Our first night at Jigger Johnson, named for a colorful logger of the 1880’s, is one of rain and more rain. The next morning brings cool temperatures at our 1,261-foot elevation. Clouds and tall trees, primarily coniferous, shade most of the day, but the warm showers refresh and spots of sunlight induce to a few birds out of the shadows. A female Blackburnian Warbler forages only 12 feet from our RV while the pecking of a woodpecker suggests an American Three-toe. The woodpecker remains hidden, and then its pecking sound disappears. Numerous juncos and Chipping Sparrows are singing in the campground. A singing robin belts out an unfamiliar strain. Was it a young bird? Was it a robin pioneering a new melody? I will leave those questions for those adept in avian vocalizations and enjoy the evening song of a Jigger Johnson Campground Swainson’s Thrush.

24 June 2015

A clear blue sky wakes us. A Warbling Vireo, the eastern one, is singing at our campsite. Using playback of a Blackburnian Warbler, we attract Blackburnian and a Magnolia Warbler that forages only 10 feet away. A male Black-throated Blue and a couple of Yellow-rumped Warblers came into view. I worry if we will hear Bicknell’s Thrush singing at this late date.

Continuing westward, we again travel New Hampshire’s highway 112, the remote Kancamagus Highway. The name kancamagus is from the Penacook Indians and means the fearless one. Except for the familiar brown and white signs indicating campgrounds and an occasional vehicle, our drive is quiet and scenic. It is 59 miles between Conway where we drove by a couple of days ago and our next immediate destination, Lincoln on the west slope of the mountains. Designated on maps as a scenic byway, Kancamagus Highway, which opened in 1959, today attracts 750,000 vehicles per year, most of which come for what locals call leaf peeping.

Our view this June, especially from an overlook just east of 2,855 foot Kancamagus Pass, is of impressively tall rounded peaks and ridges high over Swift River, the same stream near Jigger Johnson Campground. Covering the mountains is secondary forests, remnants of forests of bygone years that stood even more impressively before the timber barons scalped the virgin terrain. Much of the forests of the White Mountains were clear-cut in 1892. What was not cut was accidentally or on purpose burned to make charcoal. John Wingate Weeks should have credit for saving the forest of the White Mountains and other eastern forests by passage of the Weeks Act in 1911, legislation that anchors the importance of the National Forest system. Birders, RVers, ecologists, recreationalists, timber industrialists, leaf peepers and more are grateful for national forests including White Mountain National Forest that began in 1918 as a direct result the Weeks Act.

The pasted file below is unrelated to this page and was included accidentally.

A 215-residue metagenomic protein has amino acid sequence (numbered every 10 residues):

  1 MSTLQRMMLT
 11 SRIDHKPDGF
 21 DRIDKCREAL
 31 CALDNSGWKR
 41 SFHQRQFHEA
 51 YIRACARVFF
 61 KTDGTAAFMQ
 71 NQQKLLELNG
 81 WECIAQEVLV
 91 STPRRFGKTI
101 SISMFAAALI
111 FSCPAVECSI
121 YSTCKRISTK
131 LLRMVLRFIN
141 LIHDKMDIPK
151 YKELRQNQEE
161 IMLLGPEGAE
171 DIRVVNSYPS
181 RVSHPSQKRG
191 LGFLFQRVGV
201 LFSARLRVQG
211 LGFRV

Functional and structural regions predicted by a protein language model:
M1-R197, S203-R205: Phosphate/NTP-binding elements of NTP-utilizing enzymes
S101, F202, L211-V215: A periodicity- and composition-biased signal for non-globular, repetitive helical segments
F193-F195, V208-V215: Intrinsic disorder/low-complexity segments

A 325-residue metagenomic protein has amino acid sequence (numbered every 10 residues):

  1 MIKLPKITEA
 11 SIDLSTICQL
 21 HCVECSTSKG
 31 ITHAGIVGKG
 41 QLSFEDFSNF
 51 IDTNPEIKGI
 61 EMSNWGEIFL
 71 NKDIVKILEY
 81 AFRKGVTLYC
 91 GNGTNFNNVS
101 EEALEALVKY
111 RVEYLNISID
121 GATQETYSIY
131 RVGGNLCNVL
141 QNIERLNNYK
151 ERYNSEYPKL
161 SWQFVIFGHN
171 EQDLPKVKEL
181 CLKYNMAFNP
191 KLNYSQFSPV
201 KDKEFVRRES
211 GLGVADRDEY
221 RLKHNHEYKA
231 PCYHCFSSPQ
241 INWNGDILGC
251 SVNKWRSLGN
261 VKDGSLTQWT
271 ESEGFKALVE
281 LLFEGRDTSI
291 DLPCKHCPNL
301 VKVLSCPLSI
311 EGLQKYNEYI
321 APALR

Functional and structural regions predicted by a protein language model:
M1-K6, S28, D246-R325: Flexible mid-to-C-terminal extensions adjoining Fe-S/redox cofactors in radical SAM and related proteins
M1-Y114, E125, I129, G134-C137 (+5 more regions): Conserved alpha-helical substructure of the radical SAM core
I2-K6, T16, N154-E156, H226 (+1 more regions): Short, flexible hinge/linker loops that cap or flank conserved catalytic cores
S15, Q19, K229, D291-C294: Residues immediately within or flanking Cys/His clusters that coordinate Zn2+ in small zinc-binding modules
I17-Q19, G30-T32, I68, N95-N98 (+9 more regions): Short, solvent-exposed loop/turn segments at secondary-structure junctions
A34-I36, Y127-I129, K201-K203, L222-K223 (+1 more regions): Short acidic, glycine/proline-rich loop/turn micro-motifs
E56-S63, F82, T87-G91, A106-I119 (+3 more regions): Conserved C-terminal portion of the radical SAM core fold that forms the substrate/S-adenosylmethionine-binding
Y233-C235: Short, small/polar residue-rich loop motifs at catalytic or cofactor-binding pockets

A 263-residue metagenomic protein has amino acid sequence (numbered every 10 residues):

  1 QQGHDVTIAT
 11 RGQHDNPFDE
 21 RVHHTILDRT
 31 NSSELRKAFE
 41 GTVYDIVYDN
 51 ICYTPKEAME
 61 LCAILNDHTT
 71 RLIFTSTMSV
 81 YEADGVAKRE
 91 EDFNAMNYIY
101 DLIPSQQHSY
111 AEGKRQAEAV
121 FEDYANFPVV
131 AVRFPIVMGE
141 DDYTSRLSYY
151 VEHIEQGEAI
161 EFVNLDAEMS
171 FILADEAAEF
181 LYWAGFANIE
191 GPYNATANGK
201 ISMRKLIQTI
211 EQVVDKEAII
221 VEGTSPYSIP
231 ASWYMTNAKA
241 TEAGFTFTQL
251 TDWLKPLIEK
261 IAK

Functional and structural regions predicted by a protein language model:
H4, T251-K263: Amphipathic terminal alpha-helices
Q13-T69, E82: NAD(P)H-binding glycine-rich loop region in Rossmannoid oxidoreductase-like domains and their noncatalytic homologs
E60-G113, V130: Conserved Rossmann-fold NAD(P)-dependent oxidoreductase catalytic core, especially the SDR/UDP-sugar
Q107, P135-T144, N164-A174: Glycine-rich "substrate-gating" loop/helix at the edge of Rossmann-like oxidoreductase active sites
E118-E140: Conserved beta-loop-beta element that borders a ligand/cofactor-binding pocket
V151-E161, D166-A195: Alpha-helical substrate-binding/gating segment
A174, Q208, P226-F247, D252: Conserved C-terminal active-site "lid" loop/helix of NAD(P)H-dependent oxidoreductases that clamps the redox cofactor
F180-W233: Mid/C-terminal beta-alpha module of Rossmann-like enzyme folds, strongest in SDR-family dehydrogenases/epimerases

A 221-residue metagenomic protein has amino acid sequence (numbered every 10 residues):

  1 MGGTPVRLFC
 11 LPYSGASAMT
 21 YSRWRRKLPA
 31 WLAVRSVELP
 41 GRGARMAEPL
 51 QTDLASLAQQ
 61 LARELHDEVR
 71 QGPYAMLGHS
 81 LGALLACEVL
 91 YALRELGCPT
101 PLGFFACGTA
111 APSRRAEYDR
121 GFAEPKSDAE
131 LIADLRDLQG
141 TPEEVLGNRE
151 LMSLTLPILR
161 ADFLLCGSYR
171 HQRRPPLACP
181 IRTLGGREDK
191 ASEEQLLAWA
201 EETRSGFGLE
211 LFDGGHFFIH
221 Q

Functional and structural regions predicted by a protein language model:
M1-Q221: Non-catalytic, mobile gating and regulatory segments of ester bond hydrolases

Linda and I view a sea of green trees, of barren and scarred landscape, of a landscape showing decades of recovery, which is but an imagined figment of a virgin forest. We wonder what it might have been. According to some sources, only 3,000 acres of old growth forests remain in New Hampshire. That is fewer acres than occupied by old growth in Florida. What we do see is from our viewpoint and saw at lower elevations, are beech trees, mountain, striped, red and sugar maples, and, further up the slopes, mountain ash, balsam fir, red spruce and paper birch. Still higher, grow black spruce known by boreal species, including Bicknell’s Thrush. Lacking base-line studies, we will never know how much recovery is taking place. My guess is there were more forest breeding birds than there are today. Judging from my own anecdotal observations from the late 1950’s to today, I think I am not far off in surmising there are fewer birds in Oregon and I imagine the same is true for the same time span relating birds in New England.